(version in 中文)
Raising the minimum wage is a polarizing issue. One side worries that raising it will lower employment. The other side downplays the impact on employment and plays up the positive impact on the living standards of the poor. Both sides are able to cling to their beliefs as the evidence, much of which comes from high-income (“advanced”) economies, is mixed.
The majority of the global labor force, however, is in the emerging markets. Moreover, for a number of these countries, instituting a minimum wage or raising it is squarely on the policy agenda. But little is known about the impacts of minimum wages on employment and living standards in emerging markets.
My recent work with Yi Huang and Gewei Wang tries to fill this gap by studying the impact of minimum wage policies on employment in China. As China accounts for nearly 25 percent of the global labor force, this evidence is important in its own right; it may also be more relevant for other emerging markets than the evidence from high-income countries.
Our study is the first to use data on minimum wage changes for over 2400 counties in China. We combine the information on minimum wages changes with employment data from the Annual Survey of Industrial Firms, which covers over 70 percent of China’s manufacturing employment. While China instituted a minimum wage system in 1994, enforcement of compliance with the law was significantly tightened only in 2004; the results described below are based on post-2004 data.
So what does the evidence show? On average across all firms, we find that an increase in the minimum wage leads to a small decline in employment: a 10% percent increase in the minimum wage lowers employment by a little over 1% percent.
The impact differs across firms, being greater in low-wage firms than in high-wage firms. This is shown in Figure 1, where firms are grouped into deciles based on the average wage. In the decile of firms with the lowest wages, a 10% increase in minimum wages lowers employment by nearly 1.8%. The impact declines steadily such that for the decile of firms with the highest wages, the impact is 0.6%.
We also find that the impact of the minimum wage on a firm’s wages depends on where the firm stands in the distribution of wages. On average, an increase in the minimum wage raises wages by about 1%. But, as shown in Figure 2, for firms in the lowest decile, the increase is about 2.5%. The effect declines steadily and there is essentially no impact for the highest decile.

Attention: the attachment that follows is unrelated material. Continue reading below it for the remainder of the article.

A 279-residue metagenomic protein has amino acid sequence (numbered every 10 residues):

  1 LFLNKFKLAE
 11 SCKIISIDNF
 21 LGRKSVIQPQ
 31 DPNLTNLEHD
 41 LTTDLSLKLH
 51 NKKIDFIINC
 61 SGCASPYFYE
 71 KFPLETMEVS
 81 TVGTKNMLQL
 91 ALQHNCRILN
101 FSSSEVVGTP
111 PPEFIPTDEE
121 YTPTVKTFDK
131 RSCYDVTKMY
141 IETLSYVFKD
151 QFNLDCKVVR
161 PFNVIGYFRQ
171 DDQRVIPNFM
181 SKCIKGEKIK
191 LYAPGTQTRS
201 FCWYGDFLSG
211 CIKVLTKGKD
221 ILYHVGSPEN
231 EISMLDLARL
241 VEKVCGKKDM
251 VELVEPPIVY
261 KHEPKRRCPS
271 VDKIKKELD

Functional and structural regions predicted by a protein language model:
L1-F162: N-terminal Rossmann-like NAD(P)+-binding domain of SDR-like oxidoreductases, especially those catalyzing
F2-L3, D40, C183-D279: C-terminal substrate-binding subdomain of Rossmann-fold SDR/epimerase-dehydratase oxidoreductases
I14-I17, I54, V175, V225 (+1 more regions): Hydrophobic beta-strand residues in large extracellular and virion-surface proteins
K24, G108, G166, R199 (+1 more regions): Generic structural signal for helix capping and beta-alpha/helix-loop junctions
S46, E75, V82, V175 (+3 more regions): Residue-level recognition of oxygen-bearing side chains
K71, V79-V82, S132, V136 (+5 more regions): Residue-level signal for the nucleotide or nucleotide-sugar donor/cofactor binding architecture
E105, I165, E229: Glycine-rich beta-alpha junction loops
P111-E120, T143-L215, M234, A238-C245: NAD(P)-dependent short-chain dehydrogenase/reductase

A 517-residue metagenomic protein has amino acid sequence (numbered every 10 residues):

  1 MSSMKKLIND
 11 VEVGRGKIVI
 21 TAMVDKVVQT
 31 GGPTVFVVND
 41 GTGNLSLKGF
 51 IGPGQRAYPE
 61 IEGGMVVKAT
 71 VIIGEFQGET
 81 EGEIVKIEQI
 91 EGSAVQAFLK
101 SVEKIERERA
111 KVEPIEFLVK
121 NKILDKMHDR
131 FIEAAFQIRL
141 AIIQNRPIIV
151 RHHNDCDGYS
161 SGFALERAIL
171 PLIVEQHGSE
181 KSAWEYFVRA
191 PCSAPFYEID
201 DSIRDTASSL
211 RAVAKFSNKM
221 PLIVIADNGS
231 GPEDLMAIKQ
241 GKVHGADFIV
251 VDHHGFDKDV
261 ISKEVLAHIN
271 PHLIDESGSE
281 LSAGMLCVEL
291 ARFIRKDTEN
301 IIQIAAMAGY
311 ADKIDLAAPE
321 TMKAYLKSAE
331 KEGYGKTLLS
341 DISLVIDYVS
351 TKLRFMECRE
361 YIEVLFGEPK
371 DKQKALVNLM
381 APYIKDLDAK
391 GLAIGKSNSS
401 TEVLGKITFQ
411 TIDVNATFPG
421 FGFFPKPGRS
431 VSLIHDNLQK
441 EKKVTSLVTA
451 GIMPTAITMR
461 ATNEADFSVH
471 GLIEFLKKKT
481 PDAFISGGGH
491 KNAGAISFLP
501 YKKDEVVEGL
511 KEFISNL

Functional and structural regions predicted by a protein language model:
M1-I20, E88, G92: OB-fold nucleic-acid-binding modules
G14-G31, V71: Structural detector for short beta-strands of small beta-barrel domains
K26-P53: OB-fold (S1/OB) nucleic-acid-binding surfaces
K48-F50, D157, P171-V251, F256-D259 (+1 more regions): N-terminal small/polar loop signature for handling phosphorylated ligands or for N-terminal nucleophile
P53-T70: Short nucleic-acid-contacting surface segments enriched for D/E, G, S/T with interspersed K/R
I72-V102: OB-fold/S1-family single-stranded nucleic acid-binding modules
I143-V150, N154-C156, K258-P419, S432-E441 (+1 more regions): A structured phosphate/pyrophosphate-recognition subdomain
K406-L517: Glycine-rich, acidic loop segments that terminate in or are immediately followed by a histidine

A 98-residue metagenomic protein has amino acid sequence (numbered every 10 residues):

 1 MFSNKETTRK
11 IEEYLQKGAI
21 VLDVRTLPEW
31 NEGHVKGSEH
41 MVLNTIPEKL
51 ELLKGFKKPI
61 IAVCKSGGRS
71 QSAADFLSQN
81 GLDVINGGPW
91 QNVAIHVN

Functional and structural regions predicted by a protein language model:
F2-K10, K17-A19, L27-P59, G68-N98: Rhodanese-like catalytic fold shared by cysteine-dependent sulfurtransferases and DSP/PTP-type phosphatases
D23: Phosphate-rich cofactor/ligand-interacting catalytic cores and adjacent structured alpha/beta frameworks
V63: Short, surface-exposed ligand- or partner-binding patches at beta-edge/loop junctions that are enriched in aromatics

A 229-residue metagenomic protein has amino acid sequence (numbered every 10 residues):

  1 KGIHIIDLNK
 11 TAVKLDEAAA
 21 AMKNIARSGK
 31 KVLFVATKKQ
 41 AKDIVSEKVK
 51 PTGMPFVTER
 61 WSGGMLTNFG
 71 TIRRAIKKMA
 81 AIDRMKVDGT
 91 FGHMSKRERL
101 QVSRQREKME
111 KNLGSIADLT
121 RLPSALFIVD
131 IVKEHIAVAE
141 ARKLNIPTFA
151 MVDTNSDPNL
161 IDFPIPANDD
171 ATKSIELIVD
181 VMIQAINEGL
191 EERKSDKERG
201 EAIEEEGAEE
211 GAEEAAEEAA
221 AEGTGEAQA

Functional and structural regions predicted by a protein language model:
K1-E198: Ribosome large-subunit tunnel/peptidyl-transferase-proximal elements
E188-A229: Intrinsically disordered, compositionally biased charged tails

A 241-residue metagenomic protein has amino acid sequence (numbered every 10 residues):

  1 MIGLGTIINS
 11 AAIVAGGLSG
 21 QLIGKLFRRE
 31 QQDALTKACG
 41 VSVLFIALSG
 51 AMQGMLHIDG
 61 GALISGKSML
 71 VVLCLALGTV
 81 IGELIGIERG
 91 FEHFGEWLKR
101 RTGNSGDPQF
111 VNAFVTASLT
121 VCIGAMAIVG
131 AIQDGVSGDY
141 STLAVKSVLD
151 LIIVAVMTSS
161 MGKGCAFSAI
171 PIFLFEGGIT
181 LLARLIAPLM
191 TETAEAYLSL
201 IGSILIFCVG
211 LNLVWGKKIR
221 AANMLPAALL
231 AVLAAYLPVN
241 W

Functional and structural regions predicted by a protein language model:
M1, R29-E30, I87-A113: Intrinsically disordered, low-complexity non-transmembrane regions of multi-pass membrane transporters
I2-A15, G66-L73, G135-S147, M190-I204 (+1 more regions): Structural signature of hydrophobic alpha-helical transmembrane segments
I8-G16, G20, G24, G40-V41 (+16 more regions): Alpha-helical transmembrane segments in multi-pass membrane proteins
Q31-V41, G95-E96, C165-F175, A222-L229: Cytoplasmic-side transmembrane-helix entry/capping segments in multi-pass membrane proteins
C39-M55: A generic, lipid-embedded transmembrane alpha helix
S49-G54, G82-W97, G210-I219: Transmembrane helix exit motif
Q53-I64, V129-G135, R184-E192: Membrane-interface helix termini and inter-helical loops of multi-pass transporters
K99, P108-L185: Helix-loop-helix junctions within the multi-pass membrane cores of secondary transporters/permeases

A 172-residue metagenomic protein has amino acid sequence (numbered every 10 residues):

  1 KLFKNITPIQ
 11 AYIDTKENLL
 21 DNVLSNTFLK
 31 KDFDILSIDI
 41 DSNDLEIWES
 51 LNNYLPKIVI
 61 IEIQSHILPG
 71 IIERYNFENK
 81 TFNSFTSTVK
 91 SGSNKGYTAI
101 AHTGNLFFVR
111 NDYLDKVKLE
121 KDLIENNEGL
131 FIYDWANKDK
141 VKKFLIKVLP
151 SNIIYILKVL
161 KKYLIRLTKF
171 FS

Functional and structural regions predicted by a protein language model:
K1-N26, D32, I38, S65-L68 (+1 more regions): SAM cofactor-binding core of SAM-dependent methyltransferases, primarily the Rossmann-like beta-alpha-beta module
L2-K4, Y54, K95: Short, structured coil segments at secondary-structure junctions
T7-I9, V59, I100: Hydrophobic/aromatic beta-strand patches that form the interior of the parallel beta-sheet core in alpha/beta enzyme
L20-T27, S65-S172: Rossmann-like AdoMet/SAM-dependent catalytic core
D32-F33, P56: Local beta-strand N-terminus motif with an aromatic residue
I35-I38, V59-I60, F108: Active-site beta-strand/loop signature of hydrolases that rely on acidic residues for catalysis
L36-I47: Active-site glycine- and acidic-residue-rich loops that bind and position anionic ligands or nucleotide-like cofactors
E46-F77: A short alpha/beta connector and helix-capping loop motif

A glimpse behind the scenes
Teasing out the impact of the minimum wage on employment is a difficult task. A firm’s employment can be affected by many factors, not all of which can be accounted for easily. Hence there is often a concern that the impact attributed to changes in the minimum wage may in fact be due to some factor that remains unaccounted for or is unobservable to the researcher.
To guard against this, the evidence presented above is based on analysis in which numerous other factors that could affect employment are accounted for, as described in detail in the working paper. One strategy we use is akin to the study of twins in many areas of research—the idea there is that since twins share much of the same genetic make-up, any observed differences between them are likely not due to genetic reasons but to other factors. In our study we make the assumption that firms in contiguous regions are more likely to have similar employment trends.
We then estimate the impact of the minimum wage on a firm’s employment, controlling for developments in employment at its ‘twin firm’. Without such controls, the estimated impact of the minimum wage is qualitatively similar to that shown in Figure 1 above but quantitatively smaller on average (see an earlier blog for details).
Information on the employment and wage impacts of minimum wage changes is a critical ingredient in deciding where to set the level of the minimum wage. Our study provides the first comprehensive estimates of these impacts for China, which has a large labor force and whose experience may be relevant for several other emerging markets.
Our evidence suggests that a 10% increase in the minimum wage lowers employment by 1%. Impacts of this magnitude have been found in studies for high-income countries but generally for sub-groups such as teenagers or low-skilled workers.
We also find significant differences in the impact of minimum wages on employment and wages across low-wage and high-wage firms. In low-wage firms, raising the minimum wage lowers employment but raises wages more than in high-wage firms. The setting of the minimum wage has to be sensitive to these differential effects. As in the case of other labor market institutions, the design of a minimum wage system has to balance considerations of equity and efficiency (see Blanchard, Jaumotte and Loungani, 2014 for a fuller discussion). Minimum wages can help the cause of equity by ensuring that workers, particularly low-wage workers, have enough to live on. But if raising the minimum wage lowers employment, and ends up excluding low-wage workers from employment prospects, it may have adverse effects on both welfare and efficiency.